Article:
Investigating the Nature of Late-time High-energy GRB Emission through Joint Fermi/Swift Observations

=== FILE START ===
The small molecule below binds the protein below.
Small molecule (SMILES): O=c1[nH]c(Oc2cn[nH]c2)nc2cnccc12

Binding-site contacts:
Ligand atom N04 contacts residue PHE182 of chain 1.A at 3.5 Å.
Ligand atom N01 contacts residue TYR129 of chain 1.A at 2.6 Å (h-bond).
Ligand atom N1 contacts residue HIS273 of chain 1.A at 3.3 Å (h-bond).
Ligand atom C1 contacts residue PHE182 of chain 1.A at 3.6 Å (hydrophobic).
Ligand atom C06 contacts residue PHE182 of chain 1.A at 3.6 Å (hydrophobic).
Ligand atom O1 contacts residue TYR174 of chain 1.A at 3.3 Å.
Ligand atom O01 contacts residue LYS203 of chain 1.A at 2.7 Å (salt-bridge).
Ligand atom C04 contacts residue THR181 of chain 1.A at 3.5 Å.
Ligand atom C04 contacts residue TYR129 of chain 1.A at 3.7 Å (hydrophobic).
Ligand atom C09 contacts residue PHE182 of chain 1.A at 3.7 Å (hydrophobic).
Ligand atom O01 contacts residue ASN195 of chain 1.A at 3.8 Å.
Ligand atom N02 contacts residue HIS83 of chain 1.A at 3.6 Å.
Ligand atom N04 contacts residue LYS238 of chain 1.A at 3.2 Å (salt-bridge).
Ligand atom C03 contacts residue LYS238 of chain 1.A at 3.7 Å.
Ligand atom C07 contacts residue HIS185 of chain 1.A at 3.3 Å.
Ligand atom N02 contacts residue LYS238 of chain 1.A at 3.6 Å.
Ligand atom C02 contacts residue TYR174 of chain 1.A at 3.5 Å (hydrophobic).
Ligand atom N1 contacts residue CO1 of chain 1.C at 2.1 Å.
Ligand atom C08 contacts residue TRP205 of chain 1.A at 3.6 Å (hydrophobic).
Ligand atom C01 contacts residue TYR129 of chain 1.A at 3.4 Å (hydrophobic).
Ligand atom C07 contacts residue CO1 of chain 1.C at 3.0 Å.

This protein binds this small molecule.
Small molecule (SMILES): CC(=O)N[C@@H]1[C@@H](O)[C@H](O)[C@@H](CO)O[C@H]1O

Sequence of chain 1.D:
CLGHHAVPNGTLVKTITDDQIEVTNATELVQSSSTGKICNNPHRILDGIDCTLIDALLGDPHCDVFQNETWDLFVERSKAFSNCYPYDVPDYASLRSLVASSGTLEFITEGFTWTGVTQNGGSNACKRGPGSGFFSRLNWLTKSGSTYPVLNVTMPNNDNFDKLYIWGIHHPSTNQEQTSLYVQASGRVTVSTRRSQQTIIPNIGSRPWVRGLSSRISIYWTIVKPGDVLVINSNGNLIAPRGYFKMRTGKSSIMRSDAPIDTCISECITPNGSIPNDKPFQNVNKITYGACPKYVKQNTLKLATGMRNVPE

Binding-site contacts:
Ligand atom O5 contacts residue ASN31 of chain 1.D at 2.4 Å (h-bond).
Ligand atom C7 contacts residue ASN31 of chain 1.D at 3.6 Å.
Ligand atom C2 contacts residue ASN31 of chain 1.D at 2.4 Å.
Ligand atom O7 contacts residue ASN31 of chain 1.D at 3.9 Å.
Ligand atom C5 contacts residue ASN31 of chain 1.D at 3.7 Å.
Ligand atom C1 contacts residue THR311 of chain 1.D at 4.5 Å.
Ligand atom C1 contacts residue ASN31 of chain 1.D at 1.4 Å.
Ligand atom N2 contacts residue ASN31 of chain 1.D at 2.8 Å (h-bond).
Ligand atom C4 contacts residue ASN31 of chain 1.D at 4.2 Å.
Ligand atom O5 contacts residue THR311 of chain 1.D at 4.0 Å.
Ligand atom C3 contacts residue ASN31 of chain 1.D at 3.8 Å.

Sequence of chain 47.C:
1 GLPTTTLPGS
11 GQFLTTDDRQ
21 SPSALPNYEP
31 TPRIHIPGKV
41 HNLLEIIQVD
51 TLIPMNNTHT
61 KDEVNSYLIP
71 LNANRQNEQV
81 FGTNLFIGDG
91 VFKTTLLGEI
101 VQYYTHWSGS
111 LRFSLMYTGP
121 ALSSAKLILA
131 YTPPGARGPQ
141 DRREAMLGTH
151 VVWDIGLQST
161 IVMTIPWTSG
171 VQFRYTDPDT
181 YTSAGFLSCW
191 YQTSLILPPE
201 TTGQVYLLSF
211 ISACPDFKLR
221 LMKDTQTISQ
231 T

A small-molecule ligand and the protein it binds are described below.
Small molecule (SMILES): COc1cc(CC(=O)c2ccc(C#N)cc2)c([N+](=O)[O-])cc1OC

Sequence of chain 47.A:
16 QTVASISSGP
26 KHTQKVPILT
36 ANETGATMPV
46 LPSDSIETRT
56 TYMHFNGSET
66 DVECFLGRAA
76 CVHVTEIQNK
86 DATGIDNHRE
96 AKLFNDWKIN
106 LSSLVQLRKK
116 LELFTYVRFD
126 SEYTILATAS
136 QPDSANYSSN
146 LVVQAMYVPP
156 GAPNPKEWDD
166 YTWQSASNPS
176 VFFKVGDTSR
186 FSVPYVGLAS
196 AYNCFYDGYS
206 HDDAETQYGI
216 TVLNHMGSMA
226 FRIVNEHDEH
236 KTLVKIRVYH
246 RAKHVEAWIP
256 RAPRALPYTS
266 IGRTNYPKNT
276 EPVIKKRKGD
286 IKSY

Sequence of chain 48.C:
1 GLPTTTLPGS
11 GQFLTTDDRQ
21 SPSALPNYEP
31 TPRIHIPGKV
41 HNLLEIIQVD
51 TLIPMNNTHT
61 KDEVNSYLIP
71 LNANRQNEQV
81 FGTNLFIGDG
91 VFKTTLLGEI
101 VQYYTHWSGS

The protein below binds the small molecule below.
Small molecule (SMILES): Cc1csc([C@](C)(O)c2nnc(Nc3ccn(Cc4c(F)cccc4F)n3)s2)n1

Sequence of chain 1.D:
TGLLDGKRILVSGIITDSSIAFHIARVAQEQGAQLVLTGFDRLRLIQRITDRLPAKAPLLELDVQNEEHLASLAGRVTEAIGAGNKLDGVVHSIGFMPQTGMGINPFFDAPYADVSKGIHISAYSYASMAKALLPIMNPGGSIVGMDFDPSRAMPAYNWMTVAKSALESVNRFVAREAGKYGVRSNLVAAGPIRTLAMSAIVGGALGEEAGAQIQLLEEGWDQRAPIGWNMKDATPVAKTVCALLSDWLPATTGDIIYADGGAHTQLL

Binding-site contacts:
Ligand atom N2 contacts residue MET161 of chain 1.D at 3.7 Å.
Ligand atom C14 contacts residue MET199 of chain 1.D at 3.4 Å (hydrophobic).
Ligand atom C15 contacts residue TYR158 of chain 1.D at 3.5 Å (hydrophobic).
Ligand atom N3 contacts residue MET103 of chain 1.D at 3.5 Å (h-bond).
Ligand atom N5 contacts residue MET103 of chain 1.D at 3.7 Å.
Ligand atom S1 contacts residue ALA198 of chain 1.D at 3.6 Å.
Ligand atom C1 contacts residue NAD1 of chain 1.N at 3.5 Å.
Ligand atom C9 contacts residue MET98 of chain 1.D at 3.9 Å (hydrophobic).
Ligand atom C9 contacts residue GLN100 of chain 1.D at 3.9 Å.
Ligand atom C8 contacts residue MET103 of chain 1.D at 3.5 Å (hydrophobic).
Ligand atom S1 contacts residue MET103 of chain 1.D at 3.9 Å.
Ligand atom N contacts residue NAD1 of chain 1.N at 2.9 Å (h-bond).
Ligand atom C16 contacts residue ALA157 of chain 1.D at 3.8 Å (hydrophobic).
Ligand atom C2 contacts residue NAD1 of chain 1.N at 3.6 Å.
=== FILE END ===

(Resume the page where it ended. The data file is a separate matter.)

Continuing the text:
We use joint observations by the Swift X-ray Telescope (XRT) and the Fermi Large Area Telescope (LAT) of gamma-ray burst (GRB) afterglows to investigate the nature of the long-lived high-energy emission observed by Fermi LAT. Joint broadband spectral modeling of XRT and LAT data reveals that LAT nondetections of bright X-ray afterglows are consistent with a cooling break in the inferred electron synchrotron spectrum below the LAT and/or XRT energy ranges. Such a break is sufficient to suppress the high-energy emission so as to be below the LAT detection threshold. By contrast, LAT-detected bursts are best fit by a synchrotron spectrum with a cooling break that lies either between or above the XRT and LAT energy ranges. We speculate that the primary difference between GRBs with LAT afterglow detections and the nondetected population may be in the type of circumstellar environment in which these bursts occur, with late-time LAT detections preferentially selecting GRBs that occur in low wind-like circumburst density profiles. Furthermore, we find no evidence of high-energy emission in the LAT-detected population significantly in excess of the flux expected from the electron synchrotron spectrum fit to the observed X-ray emission. The lack of excess emission at high energies could be due to a shocked external medium in which the energy density in the magnetic field is stronger than or comparable to that of the relativistic electrons behind the shock, precluding the production of a dominant synchrotron self-Compton (SSC) component in the LAT energy range. Alternatively, the peak of the SSC emission could be beyond the 0.1-100 GeV energy range considered for this analysis.